We’re a bit spoilt with our holiday these days.
And by “we” I mean my nearest and dearest, because I know our reality isn’t everyone else’s.
As a kid, I went to Surfers Paradise a couple of times. The rest of my school holidays were spent at my grandparents’ place in Hawks Nest.
And I loved every minute of it. We could swim in the river, bay or ocean each day, wander up to the shops for a Golden Gaytime in the afternoons and watch tellie at night with bowls of my Nan’s curried sausages on tea towels on our laps.
It was heaven.
Fast forward to 2018 … and my children’s passports are full of exotic stamps.
Their next trip will be to Bali with my ex, his partner and her son.
The kids were initially shirty about going to Bali because one wanted to go to Fiji and the other preferring snowboarding. The youngest came around yesterday when her dad sent her a link to their private villa and the eldest agreed to be her official Instagram photographer.
They have no idea how lucky they are.
That said, DD and I had a bit of a stand-off last week about Bali not being on my bucket list. I’ve no idea why we argued about it, since Bali isn’t even remotely on our agenda.
But, still, I’m sooooooo not keen. I went there once for work and have no desire to return. I don’t have much time or money – I want to use what little I have on something I really want to do.
My recent trip to Shanghai is a #firstworldproblems case in point. I spent lots of time and money doing something that wasn’t on my bucket list and I didn’t feel revitalised at the end of it … though I’m glad the youngest enjoyed herself.
Of course, feeling revitalised doesn’t have to mean spending bucketloads of cash. I was lucky enough to have a few minutes of it over the weekend without leaving Sydney. I don’t know what the weather was like around your way, but it raced over 30C in my neck of the woods. I begged the youngest to go to the beach with me, but she refused. She suggested I ask DD instead. DD was clearing out his backyard, but said he could spare a few minutes for a dip. So I jumped in the car with my wetsuit.
It was a gloriously bizarre experience. The balmy breeze was blowing on my face, but my legs felt like ice blocks in the water. Luckily my tummy was nice and warm in my wettie.
DD … not so much. He was horrified by the 17C chill in the water and retreated to the sand pretty quickly.
I stayed in the water for a few extra minutes because when I’m jumping in the waves I feel at peace.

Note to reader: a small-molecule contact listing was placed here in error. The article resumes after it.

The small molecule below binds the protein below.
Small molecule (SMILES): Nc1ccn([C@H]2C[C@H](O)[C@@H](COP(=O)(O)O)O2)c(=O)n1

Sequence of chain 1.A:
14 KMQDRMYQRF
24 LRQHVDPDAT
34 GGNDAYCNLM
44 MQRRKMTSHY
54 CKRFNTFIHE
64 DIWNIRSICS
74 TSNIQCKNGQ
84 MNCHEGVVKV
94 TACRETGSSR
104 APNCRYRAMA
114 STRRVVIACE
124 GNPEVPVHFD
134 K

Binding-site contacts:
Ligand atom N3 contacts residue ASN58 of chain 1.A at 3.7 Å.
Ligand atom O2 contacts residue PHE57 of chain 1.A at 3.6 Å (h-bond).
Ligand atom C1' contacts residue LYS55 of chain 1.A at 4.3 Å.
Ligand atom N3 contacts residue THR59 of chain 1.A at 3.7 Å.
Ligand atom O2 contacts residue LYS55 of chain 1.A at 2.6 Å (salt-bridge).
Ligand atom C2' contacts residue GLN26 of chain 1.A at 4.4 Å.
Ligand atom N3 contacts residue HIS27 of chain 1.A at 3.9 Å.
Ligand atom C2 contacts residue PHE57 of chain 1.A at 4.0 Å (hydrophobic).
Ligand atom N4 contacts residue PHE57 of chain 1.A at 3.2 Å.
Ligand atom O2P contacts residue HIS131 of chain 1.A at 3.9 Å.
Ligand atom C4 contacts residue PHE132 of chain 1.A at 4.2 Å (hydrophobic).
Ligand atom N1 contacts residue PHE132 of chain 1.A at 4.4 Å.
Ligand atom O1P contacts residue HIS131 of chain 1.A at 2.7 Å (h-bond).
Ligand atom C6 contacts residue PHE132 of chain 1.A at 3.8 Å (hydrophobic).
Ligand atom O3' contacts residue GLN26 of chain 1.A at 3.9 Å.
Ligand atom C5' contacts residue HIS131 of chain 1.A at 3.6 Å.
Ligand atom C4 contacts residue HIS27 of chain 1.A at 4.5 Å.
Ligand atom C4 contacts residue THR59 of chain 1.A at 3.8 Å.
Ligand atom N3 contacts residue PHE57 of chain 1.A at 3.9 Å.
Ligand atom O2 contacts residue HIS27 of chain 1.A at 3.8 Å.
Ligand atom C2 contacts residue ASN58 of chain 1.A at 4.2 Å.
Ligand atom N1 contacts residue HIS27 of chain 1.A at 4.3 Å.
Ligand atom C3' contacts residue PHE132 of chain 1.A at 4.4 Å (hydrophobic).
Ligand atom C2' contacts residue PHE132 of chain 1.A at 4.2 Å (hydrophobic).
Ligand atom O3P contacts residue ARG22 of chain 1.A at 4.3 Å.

I read a BBC article where the author noted the same thing. They were writing about a theory that cold water is good for depression.
The author wrote: “Jumping into the sea in winter is the most alive and present I ever feel. I get in fast – a dangerous approach if you’re a beginner – when the cold shock response provokes an uncontrollable urge to inhale.
“Underwater, I feel an intense mixture of burning pain and, even after doing this for years, a little panic. But it’s the only time the anxious negative chatter in my head is truly silenced.”
After our dip, DD and I sat in our cossies with a glass of wine on his deck and enjoyed a few stolen moments together before we returned to single parent life.
I messed with the zen slightly by having a brief blub about how rundown I’m feeling. I’m a little guilty about that now, as I have friends who are facing major health crises at the moment.
But hey, sometimes emotions are hard to control.
I’m wishing I was back on that deck as another busy week begins sans DD.
I dropped the boyf to the airport yesterday, he’s gone to London for two days of meetings, poor thing. He’s feeling a bit rundown himself.
This morning, I’m off to the doctor at 8.45am for my blood test results, then I’m deep in Australian Drinks Awards comms, followed by an all day liquor conference tomorrow and jury duty on Wednesday … I’ve cancelled the youngest’s follow-up dermatologist appointment for Wednesday arvo, as I don’t know when or whether I’ll be off jury duty again. I can’t even make another appointment until post-Wednesday, as I might be in the trenches of the Downing Centre for 10 farking weeks.
But those are small annoyances, really, in the grand scheme of things.
And I know it will work out just fine in the long run.
It always does. Especially when the ocean is involved.
Song of the day: Verve “Lucky man”